Vegetation management involves a number of fuel management options, including fuel removal, fuel reduction and species conversion. Maintaining the recommended non-combustible zone around homes can go a long way by reducing the chances of wildfire spread from wind-blown embers. Incorporating FireSmart requirements in legislation tackles the issue from the planning and development angle and promotes more consistent implementation throughout municipalities. Ensuring that development standards support neighbourhood growth that espouses FireSmart design and building materials is important. Interagency cooperation ensures that professional wildfire responders are involved in the planning process, but also residents, industry and other government and non-government partners. Also, cross-training allows emergency response teams from different firefighting disciplines to share knowledge and expertise and to work together to combat the common threat. Wildfires know no jurisdictional boundaries, making collaboration key to successfully reducing risk. The Town of Canmore has been applying FireSmart mitigation measures for over 15 years, embracing all seven of the major FireSmart disciplines: education, emergency planning, vegetation management, legislation, development, interagency cooperation and cross-training. Through the education and heightened awareness of community residents and professionals, a grassroots movement can emerge to drive FireSmart programs. Because multiple agencies are usually involved, it is important that roles and responsibilities are clear and that resources are deployed efficiently.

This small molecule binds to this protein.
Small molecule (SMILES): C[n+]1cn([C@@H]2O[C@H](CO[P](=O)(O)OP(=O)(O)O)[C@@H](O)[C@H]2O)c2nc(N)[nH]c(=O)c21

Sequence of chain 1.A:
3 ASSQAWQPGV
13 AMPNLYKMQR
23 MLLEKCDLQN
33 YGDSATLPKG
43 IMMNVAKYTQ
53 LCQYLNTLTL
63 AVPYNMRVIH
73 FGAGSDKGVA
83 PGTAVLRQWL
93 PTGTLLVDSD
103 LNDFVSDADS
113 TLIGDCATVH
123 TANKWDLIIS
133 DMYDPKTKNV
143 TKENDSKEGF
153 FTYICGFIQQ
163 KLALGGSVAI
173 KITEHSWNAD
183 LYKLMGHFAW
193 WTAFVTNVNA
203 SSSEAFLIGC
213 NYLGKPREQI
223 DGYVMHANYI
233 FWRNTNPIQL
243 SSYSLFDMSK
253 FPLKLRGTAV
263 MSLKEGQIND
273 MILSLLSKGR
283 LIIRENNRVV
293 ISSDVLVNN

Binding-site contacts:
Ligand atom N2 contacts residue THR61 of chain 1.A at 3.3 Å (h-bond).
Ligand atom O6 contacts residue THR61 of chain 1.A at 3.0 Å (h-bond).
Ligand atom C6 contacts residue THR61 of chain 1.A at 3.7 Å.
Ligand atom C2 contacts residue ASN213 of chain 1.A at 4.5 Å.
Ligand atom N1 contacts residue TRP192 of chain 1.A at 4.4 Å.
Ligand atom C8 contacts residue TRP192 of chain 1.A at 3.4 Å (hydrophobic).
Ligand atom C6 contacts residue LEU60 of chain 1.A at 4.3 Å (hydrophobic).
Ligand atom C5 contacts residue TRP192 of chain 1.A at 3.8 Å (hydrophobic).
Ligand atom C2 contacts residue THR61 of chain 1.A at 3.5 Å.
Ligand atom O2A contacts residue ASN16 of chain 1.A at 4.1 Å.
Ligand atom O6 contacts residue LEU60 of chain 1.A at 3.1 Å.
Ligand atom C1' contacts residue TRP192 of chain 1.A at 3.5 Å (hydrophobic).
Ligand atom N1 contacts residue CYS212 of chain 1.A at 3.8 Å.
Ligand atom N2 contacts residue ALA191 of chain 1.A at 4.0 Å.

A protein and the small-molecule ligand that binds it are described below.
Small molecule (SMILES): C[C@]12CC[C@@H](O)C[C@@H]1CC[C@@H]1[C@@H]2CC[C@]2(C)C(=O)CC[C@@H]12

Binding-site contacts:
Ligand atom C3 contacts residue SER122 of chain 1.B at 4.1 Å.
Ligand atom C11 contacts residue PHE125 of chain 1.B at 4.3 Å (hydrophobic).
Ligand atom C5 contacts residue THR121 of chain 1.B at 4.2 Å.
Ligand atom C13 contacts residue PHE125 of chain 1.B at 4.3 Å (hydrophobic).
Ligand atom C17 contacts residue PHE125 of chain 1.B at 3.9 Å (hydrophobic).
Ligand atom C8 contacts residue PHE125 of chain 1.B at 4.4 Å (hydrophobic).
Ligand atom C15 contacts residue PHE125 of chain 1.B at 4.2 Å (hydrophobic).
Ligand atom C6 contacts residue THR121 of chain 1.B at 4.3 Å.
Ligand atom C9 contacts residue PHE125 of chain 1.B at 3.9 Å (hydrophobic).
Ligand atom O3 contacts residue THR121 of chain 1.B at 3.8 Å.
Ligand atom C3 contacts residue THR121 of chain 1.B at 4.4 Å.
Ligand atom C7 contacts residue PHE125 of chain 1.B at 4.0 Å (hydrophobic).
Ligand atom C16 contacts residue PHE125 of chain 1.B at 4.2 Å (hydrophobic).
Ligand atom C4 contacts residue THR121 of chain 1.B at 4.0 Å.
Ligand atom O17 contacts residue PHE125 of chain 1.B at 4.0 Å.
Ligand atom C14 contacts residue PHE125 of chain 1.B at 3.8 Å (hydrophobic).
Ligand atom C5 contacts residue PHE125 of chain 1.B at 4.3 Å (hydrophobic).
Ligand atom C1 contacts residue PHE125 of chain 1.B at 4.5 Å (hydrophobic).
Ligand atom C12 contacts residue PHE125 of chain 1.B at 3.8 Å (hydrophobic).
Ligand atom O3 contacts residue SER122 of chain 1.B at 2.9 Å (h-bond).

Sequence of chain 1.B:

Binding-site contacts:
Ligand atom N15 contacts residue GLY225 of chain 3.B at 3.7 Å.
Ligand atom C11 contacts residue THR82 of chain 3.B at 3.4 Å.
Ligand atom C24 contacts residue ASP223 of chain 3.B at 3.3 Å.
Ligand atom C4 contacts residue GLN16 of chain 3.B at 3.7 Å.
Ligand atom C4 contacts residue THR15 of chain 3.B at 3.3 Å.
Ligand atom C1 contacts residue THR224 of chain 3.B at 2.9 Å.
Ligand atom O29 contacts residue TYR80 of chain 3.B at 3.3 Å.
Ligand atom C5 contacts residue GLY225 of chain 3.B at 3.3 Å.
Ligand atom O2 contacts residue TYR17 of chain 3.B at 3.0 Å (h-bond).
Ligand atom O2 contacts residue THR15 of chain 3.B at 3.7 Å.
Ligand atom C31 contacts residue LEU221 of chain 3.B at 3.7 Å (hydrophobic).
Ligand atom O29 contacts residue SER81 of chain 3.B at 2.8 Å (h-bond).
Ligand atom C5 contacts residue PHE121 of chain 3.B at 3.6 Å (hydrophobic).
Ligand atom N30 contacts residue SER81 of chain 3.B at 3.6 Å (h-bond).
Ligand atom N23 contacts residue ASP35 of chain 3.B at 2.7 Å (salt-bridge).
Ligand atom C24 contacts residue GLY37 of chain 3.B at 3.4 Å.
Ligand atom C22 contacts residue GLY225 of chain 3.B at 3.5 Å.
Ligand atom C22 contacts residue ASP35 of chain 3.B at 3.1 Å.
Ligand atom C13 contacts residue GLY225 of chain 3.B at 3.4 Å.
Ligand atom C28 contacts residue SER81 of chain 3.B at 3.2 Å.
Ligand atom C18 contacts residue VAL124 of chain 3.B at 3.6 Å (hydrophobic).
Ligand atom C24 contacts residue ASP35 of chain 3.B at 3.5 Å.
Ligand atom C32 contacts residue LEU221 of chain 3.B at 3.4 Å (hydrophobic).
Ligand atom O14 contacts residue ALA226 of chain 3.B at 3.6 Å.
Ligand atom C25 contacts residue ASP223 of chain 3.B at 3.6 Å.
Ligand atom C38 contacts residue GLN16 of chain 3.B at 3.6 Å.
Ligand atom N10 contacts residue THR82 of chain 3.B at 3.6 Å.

As far back as 2005, the Town of Canmore has undertaken wildfire mitigation strategies through the application of FireSmart principles and practice. Nestled in the scenic bow valley on the Eastern fringes of the Rocky Mountains, Canmore is surrounded by woodlands on all sides and, therefore, quite exposed to the risk of wildfire in the wildland-urban interface. There has been a longstanding tradition of forward-looking fire management practices, with fire hazard assessments being conducted as early as 1993. Importantly, the Town of Canmore has embraced all seven of the FireSmart disciplines: education, emergency planning, vegetation management, legislation, development, interagency cooperation and cross-training. There are numerous examples of these disciplines in action to draw on. For example, there has been a ban on flammable roofing material for residential developments in the Town since 1999. Canmore is also collaborating with a wide variety of partnering organizations drawn from the local, provincial, and federal levels. It has also worked hard to provide training for fire officials and education and outreach programs for the public in general. While these measures have not yet been put to the test by a wildfire that affects the town directly, they nevertheless can be said to have substantially improve the readiness and resilience of the Town of Canmore to wildfires.